The young and the old form a bond

The young and the old form a bond

Is Anybody There? never really tries to answer any of these questions. There are no long speeches about the meaning of life, no pontificating monologues on what comes after. Perhaps this is the fault of the screenwriter, Peter Harness, whose screenplay is, to some degree, semiautobiographical. Perhaps it is the fault of director John Crowley. Or perhaps, like the very best films, Is Anybody There? sees its place as a conduit to postulate the questions and let the audience formulate its own answers. Is Anybody There? is not one of the very best films, but it is a good one.

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If all this makes it sound as if the film is dark and depressing, rest assured, it is not. True, it aims to be a tearjerker, but it balances comedy and pathos, deftly delivering scenes of sweet sentiment and uproarious humor. The magic of Is Anybody There? is due, in no small part, to its leads, the always reliable Caine and relative newcomer and standout Milner, who was last seen in the delightful Son of Rambow.

Learning tricks from the master

Learning tricks from the master

Caine's portrayal, with a rich acting legacy to draw upon, is the accumulation of a lifetime of experience. We do not need to imagine the 76-year-old scatterbrained codger as an impish rogue in his youth dazzling packed houses, women dripping from his arms, cocktails flowing into the early morning hours, his marriage dissolving as a result, because we've seen it firsthand in Alfie, Sleuth and dozens of other films spanning a 53-year career. I was reminded of watching Peter O'Toole in Venus a few years back, a role similarly imbued with the inspiring weight of a beloved actor's cinematic history. It is a weight that, while luminous, comes with its share of pain and disappointment. In short, all the ingredients to cast a fully formed human being.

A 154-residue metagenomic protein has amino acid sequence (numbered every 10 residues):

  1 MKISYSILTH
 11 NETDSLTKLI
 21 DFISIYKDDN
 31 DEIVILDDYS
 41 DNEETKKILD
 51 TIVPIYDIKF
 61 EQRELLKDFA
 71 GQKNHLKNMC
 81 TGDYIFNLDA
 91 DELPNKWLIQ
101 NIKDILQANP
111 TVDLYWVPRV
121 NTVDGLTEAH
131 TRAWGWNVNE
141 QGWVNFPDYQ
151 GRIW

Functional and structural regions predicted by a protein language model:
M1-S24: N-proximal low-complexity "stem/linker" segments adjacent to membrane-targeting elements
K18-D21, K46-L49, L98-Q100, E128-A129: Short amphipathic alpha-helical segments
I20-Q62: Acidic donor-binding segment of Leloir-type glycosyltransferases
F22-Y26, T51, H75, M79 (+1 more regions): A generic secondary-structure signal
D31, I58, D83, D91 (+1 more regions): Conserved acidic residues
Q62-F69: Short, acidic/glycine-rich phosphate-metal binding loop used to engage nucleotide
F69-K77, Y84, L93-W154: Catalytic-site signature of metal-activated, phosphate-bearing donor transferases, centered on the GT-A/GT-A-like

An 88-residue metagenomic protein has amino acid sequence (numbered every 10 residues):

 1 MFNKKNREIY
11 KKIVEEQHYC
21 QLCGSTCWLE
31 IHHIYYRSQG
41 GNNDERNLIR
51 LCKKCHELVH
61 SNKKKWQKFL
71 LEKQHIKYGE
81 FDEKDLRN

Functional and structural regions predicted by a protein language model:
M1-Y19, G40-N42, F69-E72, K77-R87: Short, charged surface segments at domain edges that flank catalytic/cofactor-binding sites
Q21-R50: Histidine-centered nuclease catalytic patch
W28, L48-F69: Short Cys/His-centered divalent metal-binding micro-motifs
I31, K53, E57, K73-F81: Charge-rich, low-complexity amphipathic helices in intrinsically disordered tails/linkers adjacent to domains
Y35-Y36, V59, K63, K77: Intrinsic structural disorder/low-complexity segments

Is Anybody There? features a supporting cast of delicious veteran actors like Peter Vaughan, Leslie Phillips and Rosemary Harris, playing Lark Hall's dotty residents. While spending any amount of time with great actors is always worthwhile, these roles are little more than cameos. They are there to support the main action, not eclipse it. But one can't help feeling that, to some degree at least, they were somewhat wasted here.